Teenagers forced to spend time with parents amid a separation tends to be especially awkward for adolescents. They are more likely to resent the disruption of their personal life to accommodate parent’s schedules. When they are practicing leaving the nest, their parents begin demanding scheduled “nesting” time. Teens may rage about these enforced schedules as” it” becomes more critical than their interests, goals, and activities. Divorce can disrupt the natural developmental stage of adolescents, providing the unfavorable choice of spending limited time with one parent or a life divided between two homes.
Some teenagers and parents believe the teen should decide who they want to live with and when they see the other parent. Washington law does not permit a child to dictate where and when they live with each parent at any age. But, child-focused professionals and parents know they need to listen to their voiced preferences and concerns. If parents refuse to listen, teens may choose to get their point across by acting out in ways that pose a risk to their health and safety and damage the parental relationship.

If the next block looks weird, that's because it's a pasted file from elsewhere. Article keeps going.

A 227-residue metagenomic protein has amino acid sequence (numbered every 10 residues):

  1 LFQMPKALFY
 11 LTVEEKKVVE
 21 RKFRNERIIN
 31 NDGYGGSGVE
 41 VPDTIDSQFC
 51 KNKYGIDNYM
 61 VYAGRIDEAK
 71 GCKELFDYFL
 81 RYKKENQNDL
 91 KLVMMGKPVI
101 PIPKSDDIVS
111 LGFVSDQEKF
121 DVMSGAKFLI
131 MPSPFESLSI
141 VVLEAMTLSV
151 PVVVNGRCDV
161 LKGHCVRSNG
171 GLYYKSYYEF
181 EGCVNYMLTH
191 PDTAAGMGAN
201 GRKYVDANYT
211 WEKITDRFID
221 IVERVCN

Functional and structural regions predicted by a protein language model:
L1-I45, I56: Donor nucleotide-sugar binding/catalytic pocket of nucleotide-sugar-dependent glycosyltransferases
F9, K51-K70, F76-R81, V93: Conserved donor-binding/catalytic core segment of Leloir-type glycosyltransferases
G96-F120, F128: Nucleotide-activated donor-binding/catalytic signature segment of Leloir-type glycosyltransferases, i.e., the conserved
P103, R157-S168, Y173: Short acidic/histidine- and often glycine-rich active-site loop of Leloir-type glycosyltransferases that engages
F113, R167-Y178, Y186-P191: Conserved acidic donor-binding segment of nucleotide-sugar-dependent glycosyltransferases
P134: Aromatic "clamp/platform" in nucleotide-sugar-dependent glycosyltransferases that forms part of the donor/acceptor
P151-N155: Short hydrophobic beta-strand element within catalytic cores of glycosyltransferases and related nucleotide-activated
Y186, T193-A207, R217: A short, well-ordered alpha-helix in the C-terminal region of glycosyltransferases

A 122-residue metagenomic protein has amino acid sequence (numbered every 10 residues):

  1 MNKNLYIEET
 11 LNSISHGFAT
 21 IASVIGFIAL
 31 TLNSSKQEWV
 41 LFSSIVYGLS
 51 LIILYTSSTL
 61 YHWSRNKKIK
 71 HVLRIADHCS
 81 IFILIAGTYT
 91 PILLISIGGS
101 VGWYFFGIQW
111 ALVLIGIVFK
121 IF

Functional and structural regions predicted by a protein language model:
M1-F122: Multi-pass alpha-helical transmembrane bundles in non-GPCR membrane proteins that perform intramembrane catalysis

Most teens prefer not to shuttle between two residences, requiring one parent to give up a significant amount of residential time. However, physical separation makes it harder for many divorced parents to maintain a healthy relationship with the teenager they love. If one parent backs off and agrees to less residential time, how will they keep a close relationship, and will their acquiescence be interpreted later as uncaring?
What can a parent do to maintain a good relationship with their teenager during this tumultuous time?
Being an adolescent makes a difference in their expectations. Parents need to understand that:
To help their adolescent transition into the life of separate residences and enforced access to both, parents need to:
In my meditation practice, I always ask my clients what you want your child to say as an adult when asked the question, “How did your parents’ divorce affect you?” Their answers become the value-based guidelines we use to construct a child-focused parenting plan.